Introduction to Linux

I guess the first question to answer or clarify is what is it? If you listen to technical folk talking about Linux then one could be forgiven for thinking that it appears to mean different things to different people. If we were to look at a computer running what might be described as Linux, there are actually two distinct components;

  • the Linux Kernel
  • the supporting Libraries and programs which allow the user to interact with the Kernel

Whereas these supporting Libraries and programs are not actually a part of Linux itself, they are often supplied with the Kernel as what it termed a Linux distribution a term often shortened to distro.

So when someone asks which Linux are you using? , what they’re actually asking is which Linux distribution are you using?, as there is actually only one Linux (or Linux Kernel) albeit there are many versions which are released from time to time.

Why Linux

Still quite a popular question, unfortunately there are many (many) answers depending on your perspective and these have changed over time. Once upon a time the only convincing answer may have been because it’s free , but that doesn’t hold today. Over the last (nearly) 30 years, so much work has gone into the Linux kernel (and supporting programs) that it’s now just better than the alternatives. It’s always possible to argue over specific features that an alternative may have, but given the sheer weight of numbers of users (and commercial organisations) behind Linux , in the vast majority of instances, it’s going to be more stable, faster, and have more features than available alternative that might present itself.

So after processing all that, you still have to factor in, and it’s free!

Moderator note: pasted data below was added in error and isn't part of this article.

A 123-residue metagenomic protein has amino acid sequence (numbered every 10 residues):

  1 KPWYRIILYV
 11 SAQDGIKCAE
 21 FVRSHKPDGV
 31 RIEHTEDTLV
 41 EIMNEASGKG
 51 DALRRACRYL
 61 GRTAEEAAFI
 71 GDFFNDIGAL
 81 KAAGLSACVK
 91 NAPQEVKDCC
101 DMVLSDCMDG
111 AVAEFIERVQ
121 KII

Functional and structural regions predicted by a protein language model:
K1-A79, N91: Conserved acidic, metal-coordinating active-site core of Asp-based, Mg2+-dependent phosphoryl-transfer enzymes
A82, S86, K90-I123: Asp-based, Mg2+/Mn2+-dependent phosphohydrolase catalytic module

Doesn’t everyone use Windows?

Well, it is still true (at the time of writing) that Windows has the majority of the market share when it comes to Desktop computers. However, this is not the case when we’re talking about servers or mobile devices, so on balance, strange as it may seem, the overall answer to that question is No.

I can’t switch, it’s all different!

Well, without resorting to asking how different things were following your last Operating System upgrade (!) Linux distributions come in many flavours, some of which so indeed looks quite different, but on the other hand there are some Linux distributions which look very similar to systems you might already be familiar with. That said, they all pretty much so the same things and generally in very similar ways, so they all come with hierarchical filesystems, have file managers, connect to printers and the Internet, and so on. What they don’t come with is what’s historically been termed the BSOD, but most people will accept this is a good thing …

Trying it out

The idea of switching to Linux can seem daunting, not least as typically it would involve overwriting your current operating system with what might seem like an unknown quantity. However, since as far back as 1993, Linux has supported the concept of a Live CD, which allows you to run the entire Operating System from CD without affecting anything currently installed on your computer. A number of companies will provide such CD’s for a nominal production fee (or indeed free of charge) or you can download a CD image and burn your own literally for the cost of a blank writable CD-ROM.

Getting Involved

There are a host of local Linux User Groups all over the UK, why not see what’s happening in your area.

If you’ve not tried it yet, why not give it a whirl, did I mention it’s free? , updates, also free, software, well for the most part, free .. and if you’re worried about it not being around tomorrow, well, it’s on more computers world-wide than any other operating system and we’re coming up on 30 years .. it started free and it’s still free.